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Chapter 29 - The Last Chapter


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« on: December 21, 2022, 01:56:07 am »

In the six weeks which followed the unsatisfactory trip to the Essex Marshes, Prenderby seemed inclined to forget the Black Dudley affair altogether, and Martin Watt had gone back to his old haunts in the City and the West End.

Wyatt was in his flat overlooking St James’s, apparently immersed as ever in the obscurities of his reading.

But Abbershaw had not forgotten Colonel Coombe. He had not put the whole matter before his friend, Inspector Deadwood of Scotland Yard, for a reason which he was unable to express in definite words, even to himself.

An idea was forming in his mind—an idea which he shrank from and yet could not wholly escape. In vain he argued with himself that his thought was preposterous and absurd; as the days went on and the whole affair sank more and more into its true perspective, the more the insidious theory grew upon him and began to haunt his nights as well as his days.

At last, very unwillingly, he gave way to his suspicions and set out to test his theory. His procedure was somewhat erratic. He spent the best part of a week in the reading-room of the British Museum; this was followed by a period of seclusion in his own library, with occasional descents upon the bookshops of Charing Cross Road, and then, as though his capacity for the tedium of a subject in which he was not naturally interested was not satiated, he spent an entire week-end in the Kensington house of his uncle, Sir Dorrington Wynne, one-time Professor of Archæology in the University of Oxford, a man whose conversation never left the subject of his researches.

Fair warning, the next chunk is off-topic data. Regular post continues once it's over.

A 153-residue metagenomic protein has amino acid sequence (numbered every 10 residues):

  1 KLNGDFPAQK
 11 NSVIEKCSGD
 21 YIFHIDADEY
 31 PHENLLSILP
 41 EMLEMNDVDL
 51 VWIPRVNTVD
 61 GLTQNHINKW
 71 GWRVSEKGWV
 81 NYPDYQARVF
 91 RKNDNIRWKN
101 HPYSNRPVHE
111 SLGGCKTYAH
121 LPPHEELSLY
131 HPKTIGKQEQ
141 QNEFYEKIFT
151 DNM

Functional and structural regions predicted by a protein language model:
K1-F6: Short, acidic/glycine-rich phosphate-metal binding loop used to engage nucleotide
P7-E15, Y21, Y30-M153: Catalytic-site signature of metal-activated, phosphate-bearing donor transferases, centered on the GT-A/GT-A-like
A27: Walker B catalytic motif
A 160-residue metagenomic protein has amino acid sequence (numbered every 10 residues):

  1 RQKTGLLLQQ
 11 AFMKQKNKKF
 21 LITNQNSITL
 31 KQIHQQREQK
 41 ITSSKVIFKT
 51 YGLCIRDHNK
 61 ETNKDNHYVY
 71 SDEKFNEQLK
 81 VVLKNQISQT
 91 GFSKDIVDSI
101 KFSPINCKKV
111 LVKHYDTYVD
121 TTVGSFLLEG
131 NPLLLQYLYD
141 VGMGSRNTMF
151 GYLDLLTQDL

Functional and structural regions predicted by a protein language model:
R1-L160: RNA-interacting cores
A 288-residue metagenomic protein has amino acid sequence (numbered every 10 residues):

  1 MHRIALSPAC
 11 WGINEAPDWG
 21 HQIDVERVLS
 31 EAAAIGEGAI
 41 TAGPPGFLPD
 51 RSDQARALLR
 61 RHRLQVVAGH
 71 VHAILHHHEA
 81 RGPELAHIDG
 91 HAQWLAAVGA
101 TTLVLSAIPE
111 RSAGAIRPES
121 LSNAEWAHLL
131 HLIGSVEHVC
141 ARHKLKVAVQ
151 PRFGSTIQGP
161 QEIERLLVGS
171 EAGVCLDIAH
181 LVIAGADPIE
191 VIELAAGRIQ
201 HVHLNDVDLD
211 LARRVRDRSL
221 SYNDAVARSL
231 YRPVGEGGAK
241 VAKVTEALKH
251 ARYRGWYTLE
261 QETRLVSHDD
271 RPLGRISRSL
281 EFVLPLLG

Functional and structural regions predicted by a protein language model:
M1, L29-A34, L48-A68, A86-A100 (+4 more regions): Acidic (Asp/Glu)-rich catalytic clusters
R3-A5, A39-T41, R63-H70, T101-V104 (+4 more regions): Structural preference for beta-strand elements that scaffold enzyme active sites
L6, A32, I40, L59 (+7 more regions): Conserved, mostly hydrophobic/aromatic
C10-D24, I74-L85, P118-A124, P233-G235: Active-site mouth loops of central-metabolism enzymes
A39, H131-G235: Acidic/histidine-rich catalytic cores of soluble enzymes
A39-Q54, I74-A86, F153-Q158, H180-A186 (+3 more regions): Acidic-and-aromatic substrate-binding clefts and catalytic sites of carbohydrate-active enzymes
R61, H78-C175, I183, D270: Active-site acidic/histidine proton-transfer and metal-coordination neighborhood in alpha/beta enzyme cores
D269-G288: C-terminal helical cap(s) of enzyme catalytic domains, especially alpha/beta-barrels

Another day or so at the British Museum completed Abbershaw’s investigations, and one evening found him driving down Whitehall in the direction of the Abbey, his face paler than usual, and his eyes troubled. He went slowly, as if loth to reach his destination, and when a little later he pulled up outside a block of flats, he remained for some time at the wheel, staring moodily before him. Every moment the task he had set himself became more and more nauseous.

Eventually, he left the car, and mounting the carpeted stairs of the old Queen Anne house walked slowly up to the first floor. A man-servant admitted him, and within three minutes he was seated before a spacious fire-place in Wyatt Petrie’s library.

The room expressed its owner’s personality. Its taste was perfect but a little academic, a little strict. It was an ascetic room. The walls were pale-coloured and hung sparsely with etchings and engravings—a Goya, two or three moderns, and a tiny Rembrandt. There were books everywhere, but tidily, neatly kept, and a single hanging in one corner, a dully burning splash of old Venetian embroidery.

Wyatt seemed quietly pleased to see him. He sat down on the other side of the hearth and produced cigars and Benedictine.

Abbershaw refused both. He was clearly ill at ease, and he sat silent for some moments after the first words of greeting, staring moodily into the fire. ‘Wyatt,’ he said suddenly, ‘I’ve known you for a good many years. Believe me, I’ve not forgotten that when I ask you this question.’

Wyatt leaned back in his chair and closed his eyes, his liqueur glass lightly held in his long, graceful fingers. Abbershaw turned in his chair until he faced the silent figure. ‘Wyatt,’ he said slowly and evenly, ‘why did you stab your uncle?’

No expression appeared upon the still pale face of the man to whom he had spoken. For some moments he did not appear to have heard. At last he sighed and, leaning forward, set his glass down upon the little book-table by his side.

‘I’ll show you,’ he said.

Abbershaw took a deep breath. He had not been prepared for this; almost anything would have been easier to bear.